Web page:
• “If at first you don’t succeed, yammer, yammer again.”

  • “Never give up! Today might be your lucky day.”

The irony of consistency is that the closer you come to being consistent before you fail, the worse off you are. If the parent cracks easily, the child does not need to be a world-class yammerer in order to succeed. But, if the parent does not crack easily, the child must learn to play hardball.

Discipline Before Instruction

One of your basic jobs in the classroom will be to set limits on student disruptions – to say “no” to typical, everyday “goofing off.” We will focus on the most common disruption, “talking to neighbors.”

Imagine yourself in class as students work at their seats. According to your classroom rules in this format, “talking to neighbors” clearly represents goofing off. As you help a student, you look up to see two students on the far side of the room chatting away instead of working.

Let’s deal with your priorities before we consider your actions. In the classroom, the following priority must govern your decision making at all times:

Discipline comes before instruction.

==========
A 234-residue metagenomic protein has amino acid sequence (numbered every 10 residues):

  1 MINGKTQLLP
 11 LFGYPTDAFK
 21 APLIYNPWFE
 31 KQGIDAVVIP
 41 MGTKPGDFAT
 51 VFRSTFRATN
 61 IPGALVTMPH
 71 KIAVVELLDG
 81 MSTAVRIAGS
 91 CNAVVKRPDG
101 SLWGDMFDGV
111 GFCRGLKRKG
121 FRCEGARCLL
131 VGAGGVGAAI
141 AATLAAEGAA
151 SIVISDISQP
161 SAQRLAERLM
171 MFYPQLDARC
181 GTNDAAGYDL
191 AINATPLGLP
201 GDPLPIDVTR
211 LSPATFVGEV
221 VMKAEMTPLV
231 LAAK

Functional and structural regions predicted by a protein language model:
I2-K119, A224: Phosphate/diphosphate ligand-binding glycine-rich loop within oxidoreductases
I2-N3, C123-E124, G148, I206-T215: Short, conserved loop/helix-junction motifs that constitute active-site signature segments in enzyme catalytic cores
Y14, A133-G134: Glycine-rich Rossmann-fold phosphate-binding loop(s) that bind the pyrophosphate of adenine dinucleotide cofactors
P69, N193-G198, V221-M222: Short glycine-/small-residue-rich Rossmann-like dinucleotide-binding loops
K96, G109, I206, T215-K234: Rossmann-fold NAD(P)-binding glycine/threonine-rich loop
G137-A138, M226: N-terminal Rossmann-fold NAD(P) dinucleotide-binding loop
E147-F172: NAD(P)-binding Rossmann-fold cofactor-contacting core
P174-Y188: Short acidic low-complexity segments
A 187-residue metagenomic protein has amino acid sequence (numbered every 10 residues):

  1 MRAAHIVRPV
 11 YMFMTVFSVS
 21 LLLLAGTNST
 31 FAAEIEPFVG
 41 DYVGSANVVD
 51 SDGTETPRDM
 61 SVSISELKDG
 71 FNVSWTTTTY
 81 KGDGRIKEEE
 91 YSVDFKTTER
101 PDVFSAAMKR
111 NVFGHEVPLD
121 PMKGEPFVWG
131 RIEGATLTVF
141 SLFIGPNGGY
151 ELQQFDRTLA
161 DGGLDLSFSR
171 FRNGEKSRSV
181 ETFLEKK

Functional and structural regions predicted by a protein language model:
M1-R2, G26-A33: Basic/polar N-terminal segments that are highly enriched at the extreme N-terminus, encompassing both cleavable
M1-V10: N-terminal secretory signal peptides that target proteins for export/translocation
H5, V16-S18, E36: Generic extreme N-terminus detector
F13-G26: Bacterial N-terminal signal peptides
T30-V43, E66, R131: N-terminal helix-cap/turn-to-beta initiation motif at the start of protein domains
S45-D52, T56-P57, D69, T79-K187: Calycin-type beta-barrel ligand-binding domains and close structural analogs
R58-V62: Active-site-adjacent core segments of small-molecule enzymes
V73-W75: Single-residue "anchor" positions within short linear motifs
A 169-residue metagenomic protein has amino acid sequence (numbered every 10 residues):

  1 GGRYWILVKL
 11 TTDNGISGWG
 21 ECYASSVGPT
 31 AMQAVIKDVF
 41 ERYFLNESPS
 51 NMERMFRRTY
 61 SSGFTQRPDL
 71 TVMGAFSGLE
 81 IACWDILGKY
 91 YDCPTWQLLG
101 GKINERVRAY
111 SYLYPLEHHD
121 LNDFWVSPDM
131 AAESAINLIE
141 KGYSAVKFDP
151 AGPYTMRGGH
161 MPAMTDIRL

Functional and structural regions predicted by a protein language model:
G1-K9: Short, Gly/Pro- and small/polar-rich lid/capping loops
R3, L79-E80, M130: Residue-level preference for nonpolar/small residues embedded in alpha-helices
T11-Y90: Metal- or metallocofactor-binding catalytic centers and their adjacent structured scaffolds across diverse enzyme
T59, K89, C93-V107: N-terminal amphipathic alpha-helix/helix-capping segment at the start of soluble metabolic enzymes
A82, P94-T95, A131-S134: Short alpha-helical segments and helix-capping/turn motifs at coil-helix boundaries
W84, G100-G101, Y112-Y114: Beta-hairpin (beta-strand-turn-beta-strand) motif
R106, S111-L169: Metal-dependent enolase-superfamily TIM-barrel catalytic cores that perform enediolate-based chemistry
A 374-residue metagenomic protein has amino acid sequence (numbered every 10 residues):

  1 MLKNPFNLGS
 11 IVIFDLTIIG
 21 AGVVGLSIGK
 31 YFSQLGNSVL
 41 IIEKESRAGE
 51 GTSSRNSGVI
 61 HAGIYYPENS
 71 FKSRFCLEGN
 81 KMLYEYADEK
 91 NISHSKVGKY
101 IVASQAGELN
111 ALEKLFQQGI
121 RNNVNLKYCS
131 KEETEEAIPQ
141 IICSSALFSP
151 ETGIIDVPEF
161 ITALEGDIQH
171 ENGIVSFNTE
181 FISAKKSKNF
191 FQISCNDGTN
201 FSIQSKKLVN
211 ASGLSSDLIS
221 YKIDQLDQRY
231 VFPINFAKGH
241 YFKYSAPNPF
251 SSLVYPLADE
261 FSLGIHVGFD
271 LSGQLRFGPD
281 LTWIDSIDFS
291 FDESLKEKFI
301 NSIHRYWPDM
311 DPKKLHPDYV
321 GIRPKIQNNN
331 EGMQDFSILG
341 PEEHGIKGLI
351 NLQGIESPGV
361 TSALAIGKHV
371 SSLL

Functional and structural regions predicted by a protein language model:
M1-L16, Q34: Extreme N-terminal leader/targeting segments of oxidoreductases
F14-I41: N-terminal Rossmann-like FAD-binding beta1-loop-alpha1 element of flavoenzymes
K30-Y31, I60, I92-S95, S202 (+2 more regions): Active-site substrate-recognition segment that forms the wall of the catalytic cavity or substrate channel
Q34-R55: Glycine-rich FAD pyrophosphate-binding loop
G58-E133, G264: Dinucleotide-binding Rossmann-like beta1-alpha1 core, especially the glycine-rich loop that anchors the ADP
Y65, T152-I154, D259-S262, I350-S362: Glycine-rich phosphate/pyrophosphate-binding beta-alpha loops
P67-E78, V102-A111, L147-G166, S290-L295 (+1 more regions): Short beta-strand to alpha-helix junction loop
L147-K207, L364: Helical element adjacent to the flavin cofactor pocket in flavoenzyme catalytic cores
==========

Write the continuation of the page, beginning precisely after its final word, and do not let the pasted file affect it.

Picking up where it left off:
It is not optional. It is a cornerstone of effective management.

Placing discipline before instruction is something that most teachers would readily accept. After all, it’s only logical. Does this make sense?

“If students are goofing off, they are certainly not doing your lesson.”

How about this?

“Get your rules and routines straight at the beginning of the semester. If you don’t, you’ll be chasing after those kids for the next eighteen weeks."

Indeed, most teachers would agree, at least at a logical level, that discipline should come before instruction. Why, then, do so few teachers act that way.

The Moment Of Truth

Beware! Weenieism can be far more subtle in the classroom than it is at home.

Let’s imagine, for example, that you are helping a student, Robert, with a complex piece of work like a geometry proof. He is lost somewhere in the middle of the proof among the theorems and axioms and corollaries.

You have been working with Robert for a couple of minutes, and you are nearing closure. Given another twenty seconds, Robert will be able to progress on his own.